A Different Death

Yesterday, my husband John, and I, along with family and friends, celebrated my father’s life of 92 years with a beautiful memorial service. He was buried with military honors for his service during WWII. In the week since his death, friends have asked me how I was feeling about his death – knowing that this death is the now the fifth death in my immediate family since 2001. First my younger brother at 40 from AIDS, then my sister at 56 from breast/brain cancer, then my son at 25 from a heroin overdose, then my other brother at 51 by suicide – and now my father.

This death, of a great-grandfather, is different than the previous four in so many ways. Not only do we expect grand-parents to pass away before their children, grandchildren, great-grandchildren, but we know by the 10th decade of life, the day to meet our maker is fast approaching. For my father, he was doing quite well mentally, but his health was declining rapidly this year. By August, we knew his days were numbered – and so did he. The dying know they are dying, and for my father, it made him sad. He loved life and he loved his family. And even though he had a strong Christian faith and confidence in waking up in a new and unimaginable existence with his loved ones who went before him, he still had a very natural trepidation of the process of dying.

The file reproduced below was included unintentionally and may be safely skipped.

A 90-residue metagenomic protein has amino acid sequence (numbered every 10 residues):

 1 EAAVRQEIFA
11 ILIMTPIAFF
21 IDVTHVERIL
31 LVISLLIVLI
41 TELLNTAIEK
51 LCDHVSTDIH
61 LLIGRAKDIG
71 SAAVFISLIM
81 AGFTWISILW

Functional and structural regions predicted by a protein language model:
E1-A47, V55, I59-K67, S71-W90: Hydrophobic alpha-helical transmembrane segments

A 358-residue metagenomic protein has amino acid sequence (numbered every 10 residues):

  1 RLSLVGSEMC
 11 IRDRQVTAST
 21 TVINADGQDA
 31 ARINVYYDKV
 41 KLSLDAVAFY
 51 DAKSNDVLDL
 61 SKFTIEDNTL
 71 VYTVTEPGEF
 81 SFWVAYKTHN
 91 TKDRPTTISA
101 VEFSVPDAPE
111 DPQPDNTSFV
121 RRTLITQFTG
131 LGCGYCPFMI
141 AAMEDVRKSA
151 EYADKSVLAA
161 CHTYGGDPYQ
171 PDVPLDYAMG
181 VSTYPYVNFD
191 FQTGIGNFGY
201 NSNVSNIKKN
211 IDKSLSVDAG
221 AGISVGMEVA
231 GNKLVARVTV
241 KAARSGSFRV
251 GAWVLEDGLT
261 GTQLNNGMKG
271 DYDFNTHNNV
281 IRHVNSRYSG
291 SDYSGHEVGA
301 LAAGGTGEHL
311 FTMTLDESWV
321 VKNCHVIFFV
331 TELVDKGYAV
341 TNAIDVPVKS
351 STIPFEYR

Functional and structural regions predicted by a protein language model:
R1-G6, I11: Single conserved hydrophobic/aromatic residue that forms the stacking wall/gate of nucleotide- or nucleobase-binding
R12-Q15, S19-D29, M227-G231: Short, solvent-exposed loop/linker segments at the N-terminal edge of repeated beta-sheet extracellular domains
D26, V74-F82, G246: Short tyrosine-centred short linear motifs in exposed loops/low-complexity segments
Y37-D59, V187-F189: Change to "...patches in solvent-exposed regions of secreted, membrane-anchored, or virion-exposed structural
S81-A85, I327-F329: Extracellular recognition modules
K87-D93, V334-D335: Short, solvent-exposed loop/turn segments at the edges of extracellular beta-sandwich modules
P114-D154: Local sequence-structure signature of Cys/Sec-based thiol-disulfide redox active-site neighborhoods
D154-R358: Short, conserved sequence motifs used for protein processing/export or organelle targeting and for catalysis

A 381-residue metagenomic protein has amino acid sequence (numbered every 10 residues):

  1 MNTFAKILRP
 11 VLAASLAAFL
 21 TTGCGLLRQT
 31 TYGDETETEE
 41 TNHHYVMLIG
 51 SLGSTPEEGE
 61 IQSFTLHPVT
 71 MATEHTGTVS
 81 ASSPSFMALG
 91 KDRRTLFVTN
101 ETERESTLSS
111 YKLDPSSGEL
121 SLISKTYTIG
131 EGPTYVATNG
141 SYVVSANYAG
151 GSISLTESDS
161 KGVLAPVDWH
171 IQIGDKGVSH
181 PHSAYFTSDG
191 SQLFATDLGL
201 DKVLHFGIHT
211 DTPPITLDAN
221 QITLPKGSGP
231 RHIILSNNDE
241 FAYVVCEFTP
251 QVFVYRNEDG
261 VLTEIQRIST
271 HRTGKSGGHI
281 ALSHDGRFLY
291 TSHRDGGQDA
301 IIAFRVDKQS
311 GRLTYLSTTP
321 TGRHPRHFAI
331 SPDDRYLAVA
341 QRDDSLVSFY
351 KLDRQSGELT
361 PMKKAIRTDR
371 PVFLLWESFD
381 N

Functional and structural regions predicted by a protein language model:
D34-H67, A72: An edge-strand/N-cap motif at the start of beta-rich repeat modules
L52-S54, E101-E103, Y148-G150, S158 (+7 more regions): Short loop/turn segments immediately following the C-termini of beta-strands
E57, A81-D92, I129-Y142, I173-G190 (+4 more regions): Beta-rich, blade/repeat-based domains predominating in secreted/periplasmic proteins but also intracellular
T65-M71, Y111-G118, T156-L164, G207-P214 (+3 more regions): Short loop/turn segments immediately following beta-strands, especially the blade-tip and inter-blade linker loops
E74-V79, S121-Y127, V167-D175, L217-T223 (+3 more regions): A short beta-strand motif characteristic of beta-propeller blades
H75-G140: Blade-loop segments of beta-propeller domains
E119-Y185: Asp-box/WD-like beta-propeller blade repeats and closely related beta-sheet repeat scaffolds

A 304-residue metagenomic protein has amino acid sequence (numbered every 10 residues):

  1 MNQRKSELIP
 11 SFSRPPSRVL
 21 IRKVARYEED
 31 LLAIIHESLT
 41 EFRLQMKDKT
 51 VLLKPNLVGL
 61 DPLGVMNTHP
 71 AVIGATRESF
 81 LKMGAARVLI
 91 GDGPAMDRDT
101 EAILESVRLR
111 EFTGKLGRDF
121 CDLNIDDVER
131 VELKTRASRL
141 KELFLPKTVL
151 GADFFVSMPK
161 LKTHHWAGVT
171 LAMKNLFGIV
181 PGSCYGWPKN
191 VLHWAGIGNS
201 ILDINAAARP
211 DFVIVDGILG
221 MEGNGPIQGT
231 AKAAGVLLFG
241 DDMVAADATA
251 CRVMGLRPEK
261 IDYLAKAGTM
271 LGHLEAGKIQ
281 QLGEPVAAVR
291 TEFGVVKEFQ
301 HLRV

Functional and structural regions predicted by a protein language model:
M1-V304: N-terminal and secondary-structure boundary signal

His last two weeks were marked by no appetite and finally no ability to even drink – his body was done with this life. With John holding his hand, he took his last breath and his spirit left the room – and left this earth. How did I feel? Sad because we will no longer enjoy his presence, and his death marks the end of an era of the large Italian family dinners and parties. But I was also relieved that he was no longer suffering in a body that was giving out.